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June 2024
Vol. 23, No. 9

CD Reviews

CATHRYN BEEKS: The After Times

by Sandé LollisJune 2024

For this, her first solo album since 2019, Cathryn Beeks released The After Times exclusively on Patreon, in a nudge to encourage new subscribers to her channel. Even non-subscribers will eventually get to hear all 11 songs on the 47-minute-long album, as Beeks will release a new music video to the public every four to eight weeks.

The After Times was recorded, engineered, mixed, and produced at Satellite Studio by Jeff Berkley, who also played guitars and banjos. Beeks played ukulele and sang lead and backing vocals. With little to no vibrato, her voice is strong, yet smooth. It melts and flows through each track like caramel, a persistent fullness in my ears. She is artful when singing her harmonies; they are joyous and a perfect mix of adventure and surefootedness. The recording is perfectly balanced, with pristine clarity in her voice and lyrics. At no point do I have to try to hear what she has to say; her words are right there in front of me, and I understand completely.

Joined by her fellow bandmates from Jeff Berkley and the Banned, they are Josh Hermsmeier on drums, Rick Nash on bass, Josh Weinstein on keys, and Ted Stern on pedal steel. Joshua Taylor and Sandi King of King Taylor Project provided additional backing vocals, and Zen Mastering’s Paul Abbott mastered the project.

A banjo-dominant intro leads us into the opener “I Love Ramona,” in which Beeks expresses just that and does a dandy job of personifying the qualities of her new home town. She nails it with the adjectives; the lyrics are comfortable and sometimes provocative.

She’s tough as nails, she ain’t too girly.
Rides and ropes and gets up early.
Grows grapes and raises hens,
she ain’t afraid of anything.

She’s lush and green, and she is curvy.
You get to know her, if you’re worthy.
So glad she let me in,
I know we’re gonna be great friends.

Throughout the arrangement, banjo repeats the opening tag accented by piano. In a move I’d call the ultimate in blood harmony, Beeks supports her own lead vocal with sweet, soothing backing vocals. Starting off quietly with three-part oohs and lead vocal lines in the verses and growing to the big “Ramona” behind the bridge, every choice she makes is perfect. The verse after the bridge is like the sun coming up. Piano does a little flick of the fingers and then a walk down that stokes the growing energy; all other instrumentation is sparse and mimics the break of dawn. “I love the way she starts the day, when the roosters wake and have their say…” The final chorus comes in even stronger and more declarative, stating fully and clearly her tribute, “I love Ramona in every way.” This song appears on the compilation album called Our Ramona released by the Ramona Music Alliance in 2023, and it also received a well-deserved 2024 San Diego Music Award nomination for best folk or acoustic song.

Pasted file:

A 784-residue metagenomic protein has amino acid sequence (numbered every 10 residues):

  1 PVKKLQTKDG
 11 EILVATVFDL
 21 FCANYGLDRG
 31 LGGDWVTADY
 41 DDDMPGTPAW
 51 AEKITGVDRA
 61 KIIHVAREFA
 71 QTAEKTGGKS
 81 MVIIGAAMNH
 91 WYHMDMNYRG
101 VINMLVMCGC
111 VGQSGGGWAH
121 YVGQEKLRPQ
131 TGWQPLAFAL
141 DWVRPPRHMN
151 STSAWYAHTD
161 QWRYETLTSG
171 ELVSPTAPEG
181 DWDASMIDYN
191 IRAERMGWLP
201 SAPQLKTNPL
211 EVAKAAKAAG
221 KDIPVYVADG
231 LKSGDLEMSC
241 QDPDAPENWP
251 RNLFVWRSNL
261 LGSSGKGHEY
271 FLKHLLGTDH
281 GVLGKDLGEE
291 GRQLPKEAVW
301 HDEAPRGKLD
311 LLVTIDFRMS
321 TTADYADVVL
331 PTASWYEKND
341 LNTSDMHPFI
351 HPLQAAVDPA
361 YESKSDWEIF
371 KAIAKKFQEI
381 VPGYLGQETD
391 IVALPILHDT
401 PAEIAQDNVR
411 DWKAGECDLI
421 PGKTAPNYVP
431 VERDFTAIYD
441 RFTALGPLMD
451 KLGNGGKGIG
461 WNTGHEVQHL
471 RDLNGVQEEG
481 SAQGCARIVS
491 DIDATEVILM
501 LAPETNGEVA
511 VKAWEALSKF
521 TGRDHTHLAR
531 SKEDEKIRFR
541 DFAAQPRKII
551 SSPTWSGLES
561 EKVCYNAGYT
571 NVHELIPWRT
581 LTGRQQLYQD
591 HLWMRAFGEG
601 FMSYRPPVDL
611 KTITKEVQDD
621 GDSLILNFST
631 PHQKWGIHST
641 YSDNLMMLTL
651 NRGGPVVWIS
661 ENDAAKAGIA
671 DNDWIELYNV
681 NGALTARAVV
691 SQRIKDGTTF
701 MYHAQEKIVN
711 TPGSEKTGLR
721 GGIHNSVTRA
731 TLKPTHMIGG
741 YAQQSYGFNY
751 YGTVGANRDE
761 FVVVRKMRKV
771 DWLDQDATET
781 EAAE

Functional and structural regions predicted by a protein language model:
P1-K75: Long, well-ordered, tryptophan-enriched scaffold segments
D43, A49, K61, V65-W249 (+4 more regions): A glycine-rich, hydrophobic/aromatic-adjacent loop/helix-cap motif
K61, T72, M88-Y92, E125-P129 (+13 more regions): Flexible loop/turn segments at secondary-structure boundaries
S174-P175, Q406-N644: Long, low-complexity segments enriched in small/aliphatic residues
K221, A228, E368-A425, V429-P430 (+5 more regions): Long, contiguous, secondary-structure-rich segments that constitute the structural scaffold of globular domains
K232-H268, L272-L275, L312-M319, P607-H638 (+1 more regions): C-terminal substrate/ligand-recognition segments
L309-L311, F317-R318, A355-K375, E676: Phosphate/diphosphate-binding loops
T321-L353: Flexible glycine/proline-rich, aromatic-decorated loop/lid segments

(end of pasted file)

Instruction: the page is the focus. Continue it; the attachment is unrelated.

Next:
The intro to “You Wreck It” swings good and hard from the very first note and makes me want to get up off my seat and move, or march, or stand proudly atop a soap box. The drums and bass accentuate the three-quarter time, with piano hits in between. Then at the verse, everyone drops out and gets quiet, while the drums play half time. Beeks has got the run of rotten down with a long list of the types of people who take from all of us. Then we’re at the chorus, which, like the intro, is driving and rousing and an invitation to join in. I am inspired to raise my glass and sway with friends and sing at the top of my lungs. At :54 there’s a short instrumental break, loosely led by pedal steel and those lively drums. Second verse comes in clear like the first and we hear the lyrics.

Religious fanatics,
enablers of addicts,
cheaters on spouses,
robbers of houses.
Bigots and racists,
friends with two faces.
Misogynistic bosses,
those who burn crosses.

At 2:08, Beeks calls out a whoop and the rhythm guitar answers with a few intentionally dissonant chords at the start of a boisterous solo that continues to raise the roof in this rabble-rousing barn dance of a song. After another verse and the final chorus, the instruments take us out to more hoots and hollers and hey hey heys. I love the whole energy of this track, especially how it calls out the troublemakers and appeals to our better selves to prevail. It’s my favorite, and I would call it a one-in-a-million song.

Beeks is a deep pool of personal and social concern, mixed with the angst of possibly falling short for herself or those around her. “Empathy” is another three-quarter-time song with energy and drive. It opens with lead guitar, melodic and course, with a tag that is repeated elsewhere in the song. Once the verse hits, the arrangement surrenders completely to the lyrics, right up front with a little reverb. After a short verse, the chorus reaches out suddenly and takes me by the lapels and makes me sit up and listen. Lower lead lines on the guitar flow around and in-between the singing, and backing vocals are luscious and full as they increase the intensity. I know that Beeks means every word, and I can surely relate to the second line.

Empathy is killing me slowly.
But I’d rather die than become numb.
It’s on my mind all the time, show me
how to hold sacred space
when peace won’t come.